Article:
So my favorite comics writer, Grant Morrison (whose comic book miniseries Final Crisis sees its first issue released tomorrow and reviewed as my Book Selection of the Month on Thursday), is quoted in one article summing up what he likes about current media by asking “Have you seen the site American Dwarf?”
Intrigued and hoping for something mind-realigning, I looked for it in vain — then doublechecked his comments by looking at another transcript of the same group interview. Turns out he actually said “Have you seen the South American dwarf?” — and was apparently referring to that goddam “gnome” who made the tabloids a few months ago, a prank-playing, mask-wearing dwarf who terrified some Latin American locals by running in and out of the shadows, which is apparently all it takes to make international headlines these days.
Sigh. No American Dwarf site (as of this writing). I don’t believe in nothin’ no more. Fabricators everywhere you turn.
What I was really hoping for, I suppose, was a site full of articles on weird cultural phenomena resembling the trippy things in Morrison’s comics, like the L.A. Times piece about Roky Erickson and the Thirteenth Floor Elevators from which this passage comes:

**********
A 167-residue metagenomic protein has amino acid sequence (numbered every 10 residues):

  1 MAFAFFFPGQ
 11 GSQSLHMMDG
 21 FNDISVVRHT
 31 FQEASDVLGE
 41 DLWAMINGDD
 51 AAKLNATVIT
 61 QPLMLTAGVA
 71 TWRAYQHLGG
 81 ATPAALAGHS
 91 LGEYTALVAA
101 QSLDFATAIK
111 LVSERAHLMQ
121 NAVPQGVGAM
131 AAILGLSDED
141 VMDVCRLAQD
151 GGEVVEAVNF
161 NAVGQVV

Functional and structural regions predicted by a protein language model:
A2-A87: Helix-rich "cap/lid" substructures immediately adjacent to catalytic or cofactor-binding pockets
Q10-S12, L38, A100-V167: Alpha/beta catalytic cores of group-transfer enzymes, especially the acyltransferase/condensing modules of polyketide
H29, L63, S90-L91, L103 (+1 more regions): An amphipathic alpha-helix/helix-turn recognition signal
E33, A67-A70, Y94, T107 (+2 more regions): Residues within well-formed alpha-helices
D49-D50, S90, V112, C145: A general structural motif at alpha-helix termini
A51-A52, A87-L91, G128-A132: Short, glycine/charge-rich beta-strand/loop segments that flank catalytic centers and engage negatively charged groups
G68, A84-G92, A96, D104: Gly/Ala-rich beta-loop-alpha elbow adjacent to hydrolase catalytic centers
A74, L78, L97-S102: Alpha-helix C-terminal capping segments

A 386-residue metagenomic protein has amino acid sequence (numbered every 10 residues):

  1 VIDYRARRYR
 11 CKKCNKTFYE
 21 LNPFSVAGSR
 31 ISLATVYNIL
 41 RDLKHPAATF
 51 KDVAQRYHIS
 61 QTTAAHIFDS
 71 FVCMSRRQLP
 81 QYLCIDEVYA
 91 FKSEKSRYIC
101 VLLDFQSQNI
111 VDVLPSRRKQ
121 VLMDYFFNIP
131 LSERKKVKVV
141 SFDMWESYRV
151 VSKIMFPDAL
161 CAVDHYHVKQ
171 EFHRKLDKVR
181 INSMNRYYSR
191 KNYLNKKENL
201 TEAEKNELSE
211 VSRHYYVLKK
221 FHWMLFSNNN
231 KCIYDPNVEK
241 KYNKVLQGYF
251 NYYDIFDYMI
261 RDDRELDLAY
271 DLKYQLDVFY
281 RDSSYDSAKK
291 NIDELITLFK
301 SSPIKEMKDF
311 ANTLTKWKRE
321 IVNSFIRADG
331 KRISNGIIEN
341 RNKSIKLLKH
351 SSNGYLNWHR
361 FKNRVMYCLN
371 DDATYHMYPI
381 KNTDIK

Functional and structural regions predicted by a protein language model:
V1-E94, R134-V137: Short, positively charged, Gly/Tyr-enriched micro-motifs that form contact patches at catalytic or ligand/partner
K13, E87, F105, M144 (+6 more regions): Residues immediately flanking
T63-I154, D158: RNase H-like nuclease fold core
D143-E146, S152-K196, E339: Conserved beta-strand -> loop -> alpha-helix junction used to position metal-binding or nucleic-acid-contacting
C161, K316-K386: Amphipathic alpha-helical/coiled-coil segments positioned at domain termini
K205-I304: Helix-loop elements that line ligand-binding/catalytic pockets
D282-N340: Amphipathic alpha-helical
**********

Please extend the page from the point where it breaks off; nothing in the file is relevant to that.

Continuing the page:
“Easter Everywhere” [their final album] was the last gasp. Though the band performed sporadically throughout 1968, Erickson was frequently absent, increasingly unhinged at the prospect of going onstage. A year later, it had fully blown apart. Sutherland was hooked on smack, Hall was dealing drugs and Erickson, whose grip on reality had slipped, was persuaded by a public defender to plead insanity to avoid hard time for possession of a small amount of pot. He was charged with offending “the peace and dignity of the state,” diagnosed as schizophrenic by the court and spent nearly four years in a maximum-security asylum. As Drummond puts it: “[T]he vision of utopia that many tried to achieve by ‘turning on’ led to a massive toxic overload by the end of the decade.” By the end of the 1970s, Sutherland was dead and Erickson had legally declared himself a Martian.
I’m no crazed, logic-bashing Situationist, obviously, but there is something to be said for reminding people real life can be as odd as sci-fi.
One real-life situation odd enough to seem like, if not sci-fi, at least an exercise in metafiction, is the animosity between Grant Morrison and one of his biggest (and quite openly acknowledged) influences, fellow British writer Michael Moorcock. Now, Moorcock, much like Situationist leader Guy Debord, has encouraged a certain “open source” approach to his work, applauding people who do homages that seem almost to take place within Moorcock’s fictional multiverse, like Bryan Talbot (who wrote my favorite comic book miniseries of all time, The Adventures of Luther Arkwright). And like Guy Debord’s widow, who recently hypocritically sued people for making a Debord-based boardgame, Michael Moorcock is apparently upset that Morrison so heavily lifted elements of the Moorcock character Jerry Cornelius (who, meta-meta-ironically, is supposed to have many incarnations across the multiverse, all part of the composite being called the Eternal Champion). Two issues of Morrison’s Invisibles comic book depicted an amoral, 60s-mod adventurer resembling Cornelius but named Gideon Stargrave.